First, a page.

My wife, Melinda, and I are pretty much constantly engaged in vocabulary lessons these days. With a four-year-old and a six-year-old in the house, Melinda and I spend a good deal of time reading books, going over flashcards with new words, and explaining on a very elementary level what things mean (and usually failing), It can be a tedious task, but every once in a while, it can get a little humorous, too.

One evening just a few weeks ago, for example, I was helping our four-year-old, Laura, get ready for bed. We were in the bathroom brushing her teeth and I apparently did something that made her angry. I can’t remember precisely what it was, but I remember that she was fairly worked up over it. At one point she stiffened her whole little body in rage and stared at me with piercing eyes and shouted, “Daddy! You’re such a…genius!” She had no idea what “genius” meant, of course. I suppose she had heard it somewhere and thought it sounded like an insult. Normally we correct them when they misuse a word, but we just let that one slide.

Yet for all the times we all laugh at the improper use of language and words, in our house and elsewhere, we also find ourselves drawn into their power to move and inspire, to call whole worlds into being. I think about the title character in a book by Wendell Berry named Jayber Crow, which is about a boy who grows up as an orphan in rural Kentucky just before and then during the Great Depression. As a child from hardscrabble origins, little Jonah has almost no possessions to speak of except for a small tablet he carries around. Every time he comes across a word or a phrase he likes he gets out his tablet and writes it down. He keeps this list throughout his life and continues to add to it: not simply words that bring him comfort or delight, but words of things and names of people he wants to remember. Some of the words phrases are common and some are rare but together they are words that end up explaining who he is. If you were to keep a tablet of words you want to remember—words you like the sound of and that tell your story—what would be in it?

As it turns out, one of the first things that Luke tells us about Jesus is his use of words and the effect those words have on people. Luke explains how Jesus goes around the region of Galilee, preaching and teaching in their synagogues and drawing attention and praise everywhere he goes. We finally get to see this power in action when he gets to the synagogue in his hometown of Nazareth. He stands up and reads from the prophet Isaiah words that are full of grace and hope. He declares release for those in captivity, sight to the blind, freedom for the oppressed, good news for the poor. Then Jesus rolls up the scroll and says the most amazing thing: he announces that all those things are about to take place now that they have heard them from his lips. They think he’s a genius! They are amazed at the gracious words that come out of his mouth. They probably all want to get out their little tablets and scribble down everything he says.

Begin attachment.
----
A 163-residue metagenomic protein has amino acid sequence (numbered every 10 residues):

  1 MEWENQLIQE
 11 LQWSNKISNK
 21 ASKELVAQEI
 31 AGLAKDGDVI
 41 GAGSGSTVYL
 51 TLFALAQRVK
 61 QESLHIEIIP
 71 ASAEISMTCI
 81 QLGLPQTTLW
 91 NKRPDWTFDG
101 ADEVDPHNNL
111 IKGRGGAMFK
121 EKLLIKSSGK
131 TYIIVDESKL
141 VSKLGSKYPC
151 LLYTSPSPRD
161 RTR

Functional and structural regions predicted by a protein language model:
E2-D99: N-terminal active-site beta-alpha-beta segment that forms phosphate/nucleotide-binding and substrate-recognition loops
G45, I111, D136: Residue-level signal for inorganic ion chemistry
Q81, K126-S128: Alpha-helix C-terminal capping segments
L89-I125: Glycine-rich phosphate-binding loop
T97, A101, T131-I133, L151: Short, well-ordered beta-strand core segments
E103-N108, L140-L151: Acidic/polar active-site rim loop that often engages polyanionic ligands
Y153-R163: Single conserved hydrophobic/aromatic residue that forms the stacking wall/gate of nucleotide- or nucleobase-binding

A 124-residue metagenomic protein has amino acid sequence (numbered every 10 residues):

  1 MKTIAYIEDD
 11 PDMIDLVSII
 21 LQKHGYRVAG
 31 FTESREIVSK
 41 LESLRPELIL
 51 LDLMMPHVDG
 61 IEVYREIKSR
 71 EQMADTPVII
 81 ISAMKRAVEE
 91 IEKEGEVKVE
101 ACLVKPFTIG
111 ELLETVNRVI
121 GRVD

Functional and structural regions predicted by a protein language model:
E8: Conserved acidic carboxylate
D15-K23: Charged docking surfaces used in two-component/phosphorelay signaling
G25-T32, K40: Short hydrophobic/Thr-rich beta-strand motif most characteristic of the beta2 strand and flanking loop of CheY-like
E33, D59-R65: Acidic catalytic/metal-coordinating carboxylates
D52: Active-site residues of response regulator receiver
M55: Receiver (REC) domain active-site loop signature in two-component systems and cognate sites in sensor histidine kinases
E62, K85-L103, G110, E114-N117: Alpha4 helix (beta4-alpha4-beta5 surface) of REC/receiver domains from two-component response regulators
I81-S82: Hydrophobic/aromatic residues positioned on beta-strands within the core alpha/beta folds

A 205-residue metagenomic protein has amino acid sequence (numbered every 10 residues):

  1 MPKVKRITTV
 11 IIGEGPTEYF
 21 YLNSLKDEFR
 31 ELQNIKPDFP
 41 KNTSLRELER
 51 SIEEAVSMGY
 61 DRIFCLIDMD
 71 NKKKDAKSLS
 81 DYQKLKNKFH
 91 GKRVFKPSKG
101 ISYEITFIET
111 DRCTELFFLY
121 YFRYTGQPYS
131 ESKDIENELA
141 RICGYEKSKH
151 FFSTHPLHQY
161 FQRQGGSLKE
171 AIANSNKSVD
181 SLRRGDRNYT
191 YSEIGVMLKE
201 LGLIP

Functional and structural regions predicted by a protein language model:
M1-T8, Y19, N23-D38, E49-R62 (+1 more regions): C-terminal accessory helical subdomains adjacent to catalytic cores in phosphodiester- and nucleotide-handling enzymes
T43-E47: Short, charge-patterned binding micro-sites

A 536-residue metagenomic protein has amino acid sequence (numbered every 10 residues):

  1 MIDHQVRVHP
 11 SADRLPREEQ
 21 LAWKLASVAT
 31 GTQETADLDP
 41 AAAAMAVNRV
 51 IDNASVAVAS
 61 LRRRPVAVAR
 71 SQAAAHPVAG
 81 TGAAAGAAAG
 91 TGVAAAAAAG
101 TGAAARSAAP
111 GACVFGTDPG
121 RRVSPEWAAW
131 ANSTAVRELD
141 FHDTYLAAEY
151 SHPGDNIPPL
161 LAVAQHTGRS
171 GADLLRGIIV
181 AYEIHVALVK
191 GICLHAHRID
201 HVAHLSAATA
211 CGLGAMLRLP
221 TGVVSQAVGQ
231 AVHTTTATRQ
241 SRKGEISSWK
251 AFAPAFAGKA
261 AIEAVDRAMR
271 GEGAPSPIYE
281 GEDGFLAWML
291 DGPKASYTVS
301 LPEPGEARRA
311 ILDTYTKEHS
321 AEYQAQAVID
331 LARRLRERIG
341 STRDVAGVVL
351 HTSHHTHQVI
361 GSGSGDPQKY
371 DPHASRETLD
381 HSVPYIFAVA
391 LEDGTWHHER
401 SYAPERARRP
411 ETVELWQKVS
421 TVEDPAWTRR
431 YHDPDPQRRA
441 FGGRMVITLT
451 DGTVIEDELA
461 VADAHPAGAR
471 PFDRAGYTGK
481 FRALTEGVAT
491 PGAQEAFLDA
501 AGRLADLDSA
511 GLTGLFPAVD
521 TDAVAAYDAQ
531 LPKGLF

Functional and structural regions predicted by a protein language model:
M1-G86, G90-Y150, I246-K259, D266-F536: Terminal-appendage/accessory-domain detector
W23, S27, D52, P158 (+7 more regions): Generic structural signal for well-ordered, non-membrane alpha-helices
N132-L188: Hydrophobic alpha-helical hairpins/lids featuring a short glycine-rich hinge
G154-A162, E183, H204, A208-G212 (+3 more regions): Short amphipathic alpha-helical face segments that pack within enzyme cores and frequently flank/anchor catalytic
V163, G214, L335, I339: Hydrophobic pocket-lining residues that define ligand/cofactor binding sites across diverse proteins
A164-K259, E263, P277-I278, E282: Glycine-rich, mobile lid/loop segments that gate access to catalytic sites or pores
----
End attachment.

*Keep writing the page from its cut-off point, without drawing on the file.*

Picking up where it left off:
In doing so, Jesus, you see, has named a new reality…. right there in those Galilean synagogues. Fading away is the old time of poverty and despair and captivity and darkness. With the speaking of a few powerful words, God’s new age of freedom and mercy and blessing has begun. That’s an indication of the power that words can have. He has named the new reality of redemption, and it gives them hope. He has named a new world of freedom and peace, where the captive goes free and the poor hear good news, and it moves them. And now that he has spoken this new kingdom into existence, he will go about living it. He will go about calling people to take part in it, to learn to speak it and bear its hope on their own lips. There is a new set of vocabulary to master and believe: one where God’s salvation is made real for each and every human being, one where creation’s brokenness and decay is truly named but also where it is finally rightly healed by grace and put back together.

But just as these new words begin to establish their power, there is immediate pushback, immediate doubt from the hometown crowd. As things sink in, they begin to ask themselves, “Isn’t this just Joseph’s boy? Where’d he learn to talk like that?” Just as quickly as they are amazed at his ability to announce the reign of God, they become suspicious of the things he says. They demand, in fact, that he back up those words of power with deeds or power. They don’t want simply to hear about the new reality be brings; they’re ready to see it, and if he truly is the prophet he makes himself out to be, then they’d like a piece of the action.

modern day Nazareth